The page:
The 15th day of the Hebrew month of Shvat is “T”u Bishvat” (Jewish Arbor Day). The Sages have noted that T”u Bishvat is New Year’s Day for Trees. In Israel and the Mediterranean basin, the rainy season reaches its peak around the time of the holiday.
It’s a reasonable question to ask: Why do we celebrate a holiday for trees?
Well, it is a wonderful opportunity to express our thanks for the wonderful flowers and fruit that the trees produce. The Torah itself brings comparisons between human kind and the plant world. In Deuteronomy it is written, “For man is like a tree of the field” (20:19). The Torah celebrates the fruitful bounty of the Land of Israel: “It is a land with wheat and barley, vines and fig trees, pomegranates, olive oil and honey” (Deuteronomy, 8:8).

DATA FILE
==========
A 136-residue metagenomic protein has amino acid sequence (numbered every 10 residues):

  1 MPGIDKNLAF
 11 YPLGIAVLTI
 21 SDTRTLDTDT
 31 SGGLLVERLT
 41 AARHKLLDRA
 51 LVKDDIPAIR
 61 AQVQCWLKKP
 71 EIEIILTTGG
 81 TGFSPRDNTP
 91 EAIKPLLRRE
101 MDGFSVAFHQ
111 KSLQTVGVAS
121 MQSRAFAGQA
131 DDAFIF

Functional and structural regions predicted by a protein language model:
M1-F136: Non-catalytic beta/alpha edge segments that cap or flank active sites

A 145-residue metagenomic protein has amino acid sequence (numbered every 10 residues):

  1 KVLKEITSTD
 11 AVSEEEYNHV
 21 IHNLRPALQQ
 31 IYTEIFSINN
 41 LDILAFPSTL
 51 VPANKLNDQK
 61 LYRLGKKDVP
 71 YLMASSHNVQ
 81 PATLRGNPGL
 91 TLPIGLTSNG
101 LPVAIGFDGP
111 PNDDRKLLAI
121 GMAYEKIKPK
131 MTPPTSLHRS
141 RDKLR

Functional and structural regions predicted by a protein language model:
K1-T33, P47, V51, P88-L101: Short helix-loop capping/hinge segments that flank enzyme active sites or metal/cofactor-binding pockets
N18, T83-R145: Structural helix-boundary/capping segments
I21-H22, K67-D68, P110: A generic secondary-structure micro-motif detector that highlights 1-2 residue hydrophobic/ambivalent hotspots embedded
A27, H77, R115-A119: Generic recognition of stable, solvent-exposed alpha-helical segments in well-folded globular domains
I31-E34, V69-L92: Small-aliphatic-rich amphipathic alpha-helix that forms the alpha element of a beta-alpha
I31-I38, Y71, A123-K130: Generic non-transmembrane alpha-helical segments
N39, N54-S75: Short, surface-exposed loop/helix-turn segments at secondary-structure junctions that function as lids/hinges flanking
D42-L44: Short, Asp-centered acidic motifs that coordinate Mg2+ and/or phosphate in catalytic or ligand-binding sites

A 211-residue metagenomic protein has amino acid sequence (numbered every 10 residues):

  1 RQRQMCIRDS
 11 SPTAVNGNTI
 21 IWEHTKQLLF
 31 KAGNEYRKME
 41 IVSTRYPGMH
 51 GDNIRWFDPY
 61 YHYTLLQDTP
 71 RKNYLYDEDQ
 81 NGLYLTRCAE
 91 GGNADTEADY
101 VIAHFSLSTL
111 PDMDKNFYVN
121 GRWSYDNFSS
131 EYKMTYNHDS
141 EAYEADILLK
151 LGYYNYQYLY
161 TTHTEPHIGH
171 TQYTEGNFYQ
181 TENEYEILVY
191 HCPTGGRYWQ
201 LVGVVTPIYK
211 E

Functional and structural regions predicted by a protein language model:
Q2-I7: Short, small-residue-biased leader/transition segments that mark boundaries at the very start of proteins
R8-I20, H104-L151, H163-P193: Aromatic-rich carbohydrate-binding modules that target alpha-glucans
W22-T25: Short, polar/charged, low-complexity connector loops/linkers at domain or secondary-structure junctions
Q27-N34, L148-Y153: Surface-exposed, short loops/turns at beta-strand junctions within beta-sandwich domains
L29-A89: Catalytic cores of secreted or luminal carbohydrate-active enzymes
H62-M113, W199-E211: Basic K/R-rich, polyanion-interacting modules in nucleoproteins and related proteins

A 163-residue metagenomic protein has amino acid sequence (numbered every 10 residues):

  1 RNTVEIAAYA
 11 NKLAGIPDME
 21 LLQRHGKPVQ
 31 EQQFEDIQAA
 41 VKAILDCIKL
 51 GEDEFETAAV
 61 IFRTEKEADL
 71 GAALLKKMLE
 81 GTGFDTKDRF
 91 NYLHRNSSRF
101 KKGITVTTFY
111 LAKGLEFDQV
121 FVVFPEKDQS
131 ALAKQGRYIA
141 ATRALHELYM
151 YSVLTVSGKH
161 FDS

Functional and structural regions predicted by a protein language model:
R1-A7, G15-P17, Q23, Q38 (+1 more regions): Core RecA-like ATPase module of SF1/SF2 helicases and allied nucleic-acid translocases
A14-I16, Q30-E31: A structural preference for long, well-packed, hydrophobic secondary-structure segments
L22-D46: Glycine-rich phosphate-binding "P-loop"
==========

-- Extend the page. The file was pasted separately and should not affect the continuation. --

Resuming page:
Estimable T”u Bishvat customs include:
- Eating fruits together in a family setting, sometimes in the framework of a T”u Bishvat seder, modeled after the Passover Seder
- Hiking in nature and enjoying the beauty of the flora of the Land of Israel